Great Reset: Online Lockdown Learning Tool Recommended by Government Harvested Data of Schoolchildren

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A government-recommended online learning tool used by thousands of schools during the lockdown harvested the data of children, an investigation has found.

Research done by the NGO Human Rights Watch has found that an online learning tool recommended to schools by the British government during lockdown harvested the data of children who used it.

Edpuzzle, an online learning platform was found to collect significant amounts of data from its users — including keyboard strokes and mouse movements — some of whom were reportedly as young as five years old.

According to a report by The Telegraph, which has seen the research, over 1,000 schools availed of the service which allegedly contained four different third-party “ad trackers”, which recorded information regarding a person’s actions while using the website.

The company has since reportedly admitted that its products — many of which are aimed at children — gathered user data, but that this information was harvested for internal use and has not been sold on to third parties.

That being said, The Telegraph notes that some have expressed concern that the company did not make it sufficiently clear that it was gathering data with its products in the first place, and it should now be deleted.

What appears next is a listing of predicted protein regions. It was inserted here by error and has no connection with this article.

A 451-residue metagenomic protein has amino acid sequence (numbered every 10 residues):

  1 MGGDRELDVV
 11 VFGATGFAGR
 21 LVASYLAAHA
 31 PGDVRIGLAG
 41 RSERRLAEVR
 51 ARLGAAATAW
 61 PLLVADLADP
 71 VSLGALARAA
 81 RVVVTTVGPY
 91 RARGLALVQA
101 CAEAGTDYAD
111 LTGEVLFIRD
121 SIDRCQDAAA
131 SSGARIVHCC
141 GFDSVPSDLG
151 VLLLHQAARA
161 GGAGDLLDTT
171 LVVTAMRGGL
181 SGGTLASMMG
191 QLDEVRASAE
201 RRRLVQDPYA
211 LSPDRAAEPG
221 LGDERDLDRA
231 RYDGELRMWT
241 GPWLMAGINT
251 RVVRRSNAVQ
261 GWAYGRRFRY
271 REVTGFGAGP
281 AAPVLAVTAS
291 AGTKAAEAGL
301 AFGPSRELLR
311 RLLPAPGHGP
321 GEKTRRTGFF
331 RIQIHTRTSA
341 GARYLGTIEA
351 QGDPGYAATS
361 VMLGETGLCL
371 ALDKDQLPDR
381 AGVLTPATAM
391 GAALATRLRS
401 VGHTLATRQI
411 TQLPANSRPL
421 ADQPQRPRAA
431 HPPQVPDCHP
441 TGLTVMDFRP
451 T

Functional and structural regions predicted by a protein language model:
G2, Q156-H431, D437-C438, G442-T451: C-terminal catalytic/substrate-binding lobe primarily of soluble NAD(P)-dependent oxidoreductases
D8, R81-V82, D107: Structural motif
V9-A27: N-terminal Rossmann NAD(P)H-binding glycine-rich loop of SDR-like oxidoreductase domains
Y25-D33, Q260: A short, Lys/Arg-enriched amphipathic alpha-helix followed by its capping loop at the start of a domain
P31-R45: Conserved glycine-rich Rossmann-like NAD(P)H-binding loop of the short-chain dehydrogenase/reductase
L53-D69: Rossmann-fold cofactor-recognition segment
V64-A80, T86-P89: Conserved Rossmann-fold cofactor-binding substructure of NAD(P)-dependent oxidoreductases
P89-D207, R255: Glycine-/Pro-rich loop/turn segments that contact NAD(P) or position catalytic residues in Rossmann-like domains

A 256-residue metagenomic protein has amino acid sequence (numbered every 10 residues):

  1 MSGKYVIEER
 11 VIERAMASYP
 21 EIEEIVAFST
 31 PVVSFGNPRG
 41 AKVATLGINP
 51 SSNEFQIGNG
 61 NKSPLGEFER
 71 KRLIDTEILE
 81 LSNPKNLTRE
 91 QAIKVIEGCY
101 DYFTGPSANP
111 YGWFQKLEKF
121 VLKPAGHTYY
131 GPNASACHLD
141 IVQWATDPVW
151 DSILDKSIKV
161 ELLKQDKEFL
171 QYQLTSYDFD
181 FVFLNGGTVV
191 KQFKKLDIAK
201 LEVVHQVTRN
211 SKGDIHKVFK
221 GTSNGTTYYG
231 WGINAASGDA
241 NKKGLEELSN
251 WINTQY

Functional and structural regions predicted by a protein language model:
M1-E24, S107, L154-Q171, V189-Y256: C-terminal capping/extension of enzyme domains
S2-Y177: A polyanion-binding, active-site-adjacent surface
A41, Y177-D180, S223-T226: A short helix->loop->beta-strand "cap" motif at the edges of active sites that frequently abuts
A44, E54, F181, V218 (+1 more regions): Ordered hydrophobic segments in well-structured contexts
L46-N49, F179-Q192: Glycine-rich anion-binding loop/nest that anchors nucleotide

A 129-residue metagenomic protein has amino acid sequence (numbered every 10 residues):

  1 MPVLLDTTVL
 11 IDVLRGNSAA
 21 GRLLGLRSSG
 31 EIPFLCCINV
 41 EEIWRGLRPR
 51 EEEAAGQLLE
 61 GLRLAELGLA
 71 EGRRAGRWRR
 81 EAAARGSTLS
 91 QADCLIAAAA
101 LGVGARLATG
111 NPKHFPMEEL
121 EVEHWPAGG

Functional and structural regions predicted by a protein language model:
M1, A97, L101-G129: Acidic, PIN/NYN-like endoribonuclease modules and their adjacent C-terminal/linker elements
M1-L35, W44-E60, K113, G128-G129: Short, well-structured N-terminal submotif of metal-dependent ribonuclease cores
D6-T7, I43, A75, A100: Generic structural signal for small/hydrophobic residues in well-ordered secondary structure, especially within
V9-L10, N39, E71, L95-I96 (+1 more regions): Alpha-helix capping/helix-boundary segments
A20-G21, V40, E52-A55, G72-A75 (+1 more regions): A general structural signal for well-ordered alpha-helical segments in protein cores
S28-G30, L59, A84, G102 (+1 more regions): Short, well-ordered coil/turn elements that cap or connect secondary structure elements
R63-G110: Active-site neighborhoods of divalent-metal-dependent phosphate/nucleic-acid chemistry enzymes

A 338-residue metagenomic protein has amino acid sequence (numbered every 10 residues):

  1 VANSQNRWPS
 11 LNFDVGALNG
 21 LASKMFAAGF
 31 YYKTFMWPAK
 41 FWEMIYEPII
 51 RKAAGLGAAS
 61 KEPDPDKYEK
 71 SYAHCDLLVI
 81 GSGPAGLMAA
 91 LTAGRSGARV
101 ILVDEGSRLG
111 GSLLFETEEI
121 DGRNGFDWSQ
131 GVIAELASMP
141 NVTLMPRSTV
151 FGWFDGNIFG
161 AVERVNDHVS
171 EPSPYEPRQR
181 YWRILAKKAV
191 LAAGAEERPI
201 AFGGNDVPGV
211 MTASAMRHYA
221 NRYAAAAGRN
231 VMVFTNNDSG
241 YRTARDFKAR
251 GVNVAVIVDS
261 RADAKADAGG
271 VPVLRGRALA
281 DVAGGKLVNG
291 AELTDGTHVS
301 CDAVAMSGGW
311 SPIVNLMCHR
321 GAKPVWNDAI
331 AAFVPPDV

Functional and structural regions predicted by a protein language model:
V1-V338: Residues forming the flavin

“If [the data] has been collected without the permission of parents and children it should be deleted,” said on Labour MP, Chi Obwurah, regarding the company’s actions.

A member of the House of Lords, Beeban Kidron, meanwhile said that the government’s Department for Education should stop recommending such learning products for schools until it has “established regulatory standards”,

“Can you imagine DfE recommending playground equipment that has not met any safety standards?” she asked. “Of course not.”

The news that children in the UK and beyond had their data harvested by tech companies is just the latest example of how kids suffered during the pandemic.

A number of separate studies and research projects have found that young children specifically were some of the worst affected people during lockdown, with a study released last week being the latest to come to this conclusion.

Published by the Education Endowment Foundation, the research found that the development of children aged four and five was found to be stunted when compared to their pre-COVID peers.

Overall, only 59 per cent of kids within that age range in 2021 reportedly met an expected level of competency for skills related to communication and language, physical development, literacy, maths, and personal, social and emotional development, compared to 72 per cent of those within that age group in 2019.

“It is deeply concerning to see the wide-ranging impacts that the pandemic has had on the development of the youngest children,” said the foundation’s chairman, Peter Lampl, regarding the study.

“The early years are vital for social mobility as this is where gaps in outcomes first begin to take hold,” he continued. “If the government are to meet their rightfully ambitious targets on numeracy and literacy by 2030, there needs to be a concerted focus on the early years.”

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